Friday, September 17, 2010

The things I learn from NPR

I was going to think of a cute phrase using "N" "P" and "R" but frankly, I'm not feeling that clever today.

I listen to NPR every day. I know, I still shocks me. I feel like it is a sign of growing old, to listen to the news on the radio each day. My earliest memories of NPR are of driving with my grandmother, blaring a barely intelligible static-rattled station. It might have been GBH out of Boston. It barely came in. I would be tucked away in the backseat of her big old Mercedes, or the third row of the huge Buick station wagon, and Grammie would listen to the news. My grandmothers cars were all filled with hay that had fallen out of the bales that she transported in the backseat (why did no one buy this woman a pickup truck, I ASK YOU), and they always smelled vaguely of rotten milk from some carton coming open on the way home from the store, or being forgotten in the trunk altogether in the flood of children and dogs that poured out of the car every time she slowed to a stop. Or near stop. We certainly didn't require a full stop in order to exit out the open back window.

My grandmother had 7 children, her youngest just a few years older than myself, and by the time the grandkids came along, she was pretty much over kids in general. She spent some time with us, sure......but it was limited. And outside of the usual holiday family gatherings, our time together mainly consisted of her driving us somewhere - a cousins house, the beach, or the family house in New Hampshire for a skiing weekend.

And whenever she drove us somewhere - ANYWHERE - she was listening to NPR. That time that I got the stomach flu on a skiing weekend - the first one she ever took me on without my parents (and last one, by the way) we listened to NPR as I lay in the back seat for the drive back to Connecticut, chilled and miserable. I remember my grandfather, too. Also driving me somewhere late at night, listening to the evening news, then stopping at a restaurant for dinner. I truly have no idea where we were going, and it was possibly the only time I was ever alone with my grandfather. With 7 children and 20-odd grandchildren, time alone with him was unheard of, and this one memory I have of "just us" includes hours of NPR on that station with all of the static - the same one my grandmother listened to.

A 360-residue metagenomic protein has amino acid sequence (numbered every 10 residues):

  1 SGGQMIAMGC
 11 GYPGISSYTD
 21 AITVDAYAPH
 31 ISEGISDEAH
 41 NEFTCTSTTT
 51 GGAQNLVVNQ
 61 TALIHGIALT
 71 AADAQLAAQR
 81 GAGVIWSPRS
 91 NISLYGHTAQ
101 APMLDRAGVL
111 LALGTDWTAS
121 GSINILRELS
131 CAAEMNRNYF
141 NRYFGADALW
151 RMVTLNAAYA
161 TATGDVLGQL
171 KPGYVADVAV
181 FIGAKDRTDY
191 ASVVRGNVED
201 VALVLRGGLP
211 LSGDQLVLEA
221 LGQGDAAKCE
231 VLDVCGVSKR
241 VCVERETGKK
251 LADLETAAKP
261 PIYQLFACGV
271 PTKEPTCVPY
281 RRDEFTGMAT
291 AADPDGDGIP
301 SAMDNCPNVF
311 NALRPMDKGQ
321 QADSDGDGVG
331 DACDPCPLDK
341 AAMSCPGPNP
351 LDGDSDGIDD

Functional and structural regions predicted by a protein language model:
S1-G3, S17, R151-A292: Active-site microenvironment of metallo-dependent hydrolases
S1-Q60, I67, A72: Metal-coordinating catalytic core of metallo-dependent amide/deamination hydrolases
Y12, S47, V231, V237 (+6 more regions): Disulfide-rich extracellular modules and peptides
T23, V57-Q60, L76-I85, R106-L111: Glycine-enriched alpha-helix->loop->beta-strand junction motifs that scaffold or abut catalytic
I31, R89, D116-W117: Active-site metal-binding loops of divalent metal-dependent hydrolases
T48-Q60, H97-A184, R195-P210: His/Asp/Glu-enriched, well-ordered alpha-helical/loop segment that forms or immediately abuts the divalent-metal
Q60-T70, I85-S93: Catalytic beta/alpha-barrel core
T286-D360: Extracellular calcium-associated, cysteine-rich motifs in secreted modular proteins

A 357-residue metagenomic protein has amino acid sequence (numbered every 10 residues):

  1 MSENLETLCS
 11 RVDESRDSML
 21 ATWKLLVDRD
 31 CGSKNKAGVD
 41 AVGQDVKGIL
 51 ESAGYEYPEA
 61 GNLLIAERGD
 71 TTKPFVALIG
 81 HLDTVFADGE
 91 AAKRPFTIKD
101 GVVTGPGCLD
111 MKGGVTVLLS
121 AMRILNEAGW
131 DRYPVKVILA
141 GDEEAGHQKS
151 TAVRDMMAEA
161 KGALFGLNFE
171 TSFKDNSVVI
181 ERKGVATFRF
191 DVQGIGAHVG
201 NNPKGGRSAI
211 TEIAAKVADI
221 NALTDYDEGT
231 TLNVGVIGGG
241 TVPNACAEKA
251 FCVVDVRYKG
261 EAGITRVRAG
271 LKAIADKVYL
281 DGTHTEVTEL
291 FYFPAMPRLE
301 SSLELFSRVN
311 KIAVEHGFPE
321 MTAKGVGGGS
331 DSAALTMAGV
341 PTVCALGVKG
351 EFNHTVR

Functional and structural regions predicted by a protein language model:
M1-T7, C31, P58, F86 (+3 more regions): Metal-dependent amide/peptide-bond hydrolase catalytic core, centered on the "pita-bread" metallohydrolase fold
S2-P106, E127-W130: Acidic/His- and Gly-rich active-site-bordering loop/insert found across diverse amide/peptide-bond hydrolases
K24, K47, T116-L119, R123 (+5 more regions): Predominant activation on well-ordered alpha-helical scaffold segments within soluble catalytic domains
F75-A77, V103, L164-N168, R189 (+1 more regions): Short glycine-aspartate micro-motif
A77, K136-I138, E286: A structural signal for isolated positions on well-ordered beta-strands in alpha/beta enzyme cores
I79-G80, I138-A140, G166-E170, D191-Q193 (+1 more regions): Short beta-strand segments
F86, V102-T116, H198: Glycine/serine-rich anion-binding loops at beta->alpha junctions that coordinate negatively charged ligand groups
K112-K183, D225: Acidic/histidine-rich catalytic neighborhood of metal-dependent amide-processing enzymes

Last night, as I drove to work in the blissful 10 minutes of quiet that mark the beginning of every shift, I was listening to "All Things Considered". It was just like the old days, except that my reception was chrystal clear. And I was totally engrossed. For instance, did you know that there is a part of your brain that figures out what you don't know? If that part of my brain were better developed, I would have NOTHING TO WRITE ABOUT because the stupid shit I do when I should really know better makes up a good part of my writing.

Which is why I continue to listen to NPR - I might not have any common sense, but at least I have the potential to gain some random knowledge that will prove useful someday. Maybe.

1 comment:

RinnieKirk said...

This is weird because I was randomly looking for blogs to read and I stumbled up yours and I WAS LISTENING TO NPR THIS MORNING for the first time in probably a year and thought to myself, I should do this more often! This is enjoyable! Why are all their voices so soothing?